Prior to this fellowship, I knew I wanted to work on environmental justice and equity issues. I knew that I wanted to work with traditionally under-represented communities. Coming from the world of academia, I assumed that the way to do this was through academia and research. I, indeed believe there is a place for this, but participating in the fellowship showed me that while it is vital to get resources to the community, it is essential that the environmental field reflects the community that it serves. That is what I hope to bring to the field of environmental philanthropy. I hope that when the community sees me, it sees themselves. I hope that those currently in the field, recognize the importance of diverse voices and actively work to engage these voices and make these spaces welcoming. The excuse that “they are not pursuing these types of careers” is no longer valid. We Are Here!

Ashley Bell is a PhD Student at Tulane University where she is pursuing a degree in Global Environmental Health Sciences. She hopes to focus on action at the community level to address environmental justice issues. She received both her Bachelor’s and Master’s degrees in Animal Science and Agricultural Sciences from Florida Agricultural and Mechanical University. The original life plan was to be a veterinarian, however after completing a study abroad program in South Africa, she realized that her degrees could be better used in service of improving public health via environmental health. It was at this time she discovered the concept of One Health and it really resonated with her because of the interdependency of animal, human and environmental health that it champions. Her passion within environmental health is environmental justice. The merging of social and environmental issues is right up her alley because she wholeheartedly believes that quality of health should not be geographically or status dependent. In her spare time, she likes to listen to music (Justin Timberlake), read a book (that’s not school related), play with Mylo (her mini dachshund), or get outside and “live in nature”.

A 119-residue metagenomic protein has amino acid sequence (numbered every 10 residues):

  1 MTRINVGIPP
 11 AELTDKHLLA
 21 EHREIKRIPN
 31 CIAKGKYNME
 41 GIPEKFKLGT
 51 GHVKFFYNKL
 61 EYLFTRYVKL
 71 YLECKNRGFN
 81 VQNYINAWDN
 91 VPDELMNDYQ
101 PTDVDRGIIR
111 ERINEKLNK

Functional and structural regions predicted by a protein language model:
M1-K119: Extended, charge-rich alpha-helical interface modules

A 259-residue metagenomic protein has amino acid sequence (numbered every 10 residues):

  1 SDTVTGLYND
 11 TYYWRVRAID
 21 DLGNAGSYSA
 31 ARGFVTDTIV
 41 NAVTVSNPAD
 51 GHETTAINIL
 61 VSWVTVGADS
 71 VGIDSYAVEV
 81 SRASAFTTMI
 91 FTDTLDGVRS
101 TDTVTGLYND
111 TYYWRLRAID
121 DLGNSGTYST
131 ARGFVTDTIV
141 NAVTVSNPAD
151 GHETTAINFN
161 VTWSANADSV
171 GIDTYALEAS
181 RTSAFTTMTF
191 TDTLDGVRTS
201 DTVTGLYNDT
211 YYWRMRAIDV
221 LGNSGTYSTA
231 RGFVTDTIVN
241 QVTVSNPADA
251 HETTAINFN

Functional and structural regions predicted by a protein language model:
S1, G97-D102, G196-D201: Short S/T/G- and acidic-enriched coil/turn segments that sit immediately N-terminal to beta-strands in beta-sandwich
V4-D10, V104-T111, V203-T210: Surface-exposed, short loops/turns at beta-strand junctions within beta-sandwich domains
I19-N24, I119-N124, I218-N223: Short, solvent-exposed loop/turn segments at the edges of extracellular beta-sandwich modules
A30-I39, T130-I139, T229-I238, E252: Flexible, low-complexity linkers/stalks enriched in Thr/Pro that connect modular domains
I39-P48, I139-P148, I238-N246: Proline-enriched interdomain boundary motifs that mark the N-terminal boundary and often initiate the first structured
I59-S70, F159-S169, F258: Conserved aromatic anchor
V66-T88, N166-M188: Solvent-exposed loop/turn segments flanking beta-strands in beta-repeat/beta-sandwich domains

Apr 6, 2018

By Chris Kieran, Program Associate, William Penn Foundation

This was originally published on the William Penn Foundation blog, as a part of the "Penn-ing Progress" series where staff shares information, stories and perspectives to illustrate the Foundation's commitment – and that of many others – to enhancing the quality and vitality of life in the Philadelphia region.

More than 14,000 farms make up over 20 percent of the land in the Delaware River basin. Since what we do on the land impacts the health of our rivers and streams, agriculture presents a huge opportunity to conserve clean water in the region. Water running off farm fields can contain bacteria, pesticides, fertilizers, and sediment that pollute streams, posing public health risks, killing aquatic life, and increasing drinking water treatment costs. Conservation practices on farms can prevent much of this pollution, but they cost money. A new partnership between the Rodale Institute and Stroud Water Research Center is focusing on a suite of farming practices that are good for clean water and also good for business.

Stroud Preserve, in Chester County, PA, is the site of new cutting-edge research to reduce pollution caused by agriculture runoff and improve the health of our waterways. The site is owned and managed by Natural Lands. Photo by Nicholas Rohr.

In the book Nature’s Fortune: How Business and Society Thrive by Investing in Nature, The Nature Conservancy CEO Mark Tercek and Jonathan Adams wrote about the value of nature through the lens of business and investing: “Concepts such as maximize returns, invest in your assets, manage your risks, diversify, and promote innovation are the common parlance of business and banking. These are rarely applied to nature, but they should be.” In fact, these concepts are also the common parlance of regenerative organic farming, in which production systems are designed to regenerate natural resources like soil and water, rather than depleting or degrading them.